If I adore You out of fear of hell, burn me in hell.
If I adore You out of desire for paradise, lock me out of paradise.
But if I adore You alone, do not deny to me Your eternal beauty.
(Keep in mind that the Arabic word for “beauty” can just as easily be translated “truth,” or even the more colloquial “open arms,” as in “Do not deny to me your open arms.” It is this embrace that our hearts long for more than anything else. And, in fact, it is this embrace that unlocks our own capacity to embrace each other—even our enemies.)
Here in our Circle we will soon begin the process of planning for our fifth anniversary as a congregation. Those of you who’ve been here know that means we will ask of each other, yet again, “do you want to be here for another year?” If you’re new here, you need to know that membership in our Circle is not assumed from year to year. We ask everybody, even those who’ve been here since the beginning, to decide again. Seniority here gets you nothing, and there’s no hereditary membership. It’s kind of a hassle and requires more bookkeeping. But it’s a structural way that we press each other, year after year, to be clear, yet again, on why we’re here. It requires us to regularly push up against the question of what it is that we believe—and at least by implication, what we disbelieve.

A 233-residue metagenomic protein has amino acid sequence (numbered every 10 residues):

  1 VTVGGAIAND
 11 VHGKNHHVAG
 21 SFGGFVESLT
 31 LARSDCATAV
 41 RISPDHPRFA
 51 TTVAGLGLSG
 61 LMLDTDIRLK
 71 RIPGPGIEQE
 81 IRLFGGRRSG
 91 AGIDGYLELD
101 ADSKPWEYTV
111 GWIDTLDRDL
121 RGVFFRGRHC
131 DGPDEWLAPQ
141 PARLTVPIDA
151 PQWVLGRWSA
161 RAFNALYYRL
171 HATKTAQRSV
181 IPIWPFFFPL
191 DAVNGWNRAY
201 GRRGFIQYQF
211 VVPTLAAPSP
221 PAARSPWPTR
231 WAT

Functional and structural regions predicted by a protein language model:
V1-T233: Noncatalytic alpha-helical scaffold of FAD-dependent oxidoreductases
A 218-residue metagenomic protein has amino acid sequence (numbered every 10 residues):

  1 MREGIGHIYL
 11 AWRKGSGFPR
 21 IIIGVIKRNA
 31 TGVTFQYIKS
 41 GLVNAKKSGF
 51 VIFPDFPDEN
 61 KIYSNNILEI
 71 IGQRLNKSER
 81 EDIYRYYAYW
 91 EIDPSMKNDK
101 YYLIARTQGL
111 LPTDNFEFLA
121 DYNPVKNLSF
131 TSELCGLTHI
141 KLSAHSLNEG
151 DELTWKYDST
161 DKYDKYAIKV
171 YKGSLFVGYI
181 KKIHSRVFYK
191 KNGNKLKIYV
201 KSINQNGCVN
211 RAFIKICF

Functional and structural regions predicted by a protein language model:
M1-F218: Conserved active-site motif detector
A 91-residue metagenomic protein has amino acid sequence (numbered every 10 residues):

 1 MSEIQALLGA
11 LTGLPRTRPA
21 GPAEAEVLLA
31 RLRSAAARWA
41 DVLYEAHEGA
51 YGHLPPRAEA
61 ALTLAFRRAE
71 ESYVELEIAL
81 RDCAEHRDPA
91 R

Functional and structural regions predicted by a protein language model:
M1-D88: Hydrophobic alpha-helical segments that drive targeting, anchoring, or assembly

There are many ways to say what it is we believe—and there are no words finally that can capture everything we believe about God. All human words are frail. But that doesn’t mean we collapse into silence, because words are the basic building blocks of communication, of human community.
So let me take a stab at saying what we believe. It has to do with old wounds and new visions.
We are all wounded. There’s no way to escape it. Getting wounded, physically and emotionally, is simply a part of life. Few wounds heal immediately or without our attention. One of the things we do here in this Circle is help each other heal from our wounds. We operate a kind of outpatient clinic, gathering regularly to open ourselves to the healing hands and the loving care which flows from the Spirit through the brothers and sisters which surround us.
Simultaneously, we are renewing our vision, for we believe, as Seamus Heaney said in his poem which we read as our pastoral prayer, that “a further shore is reachable from here.”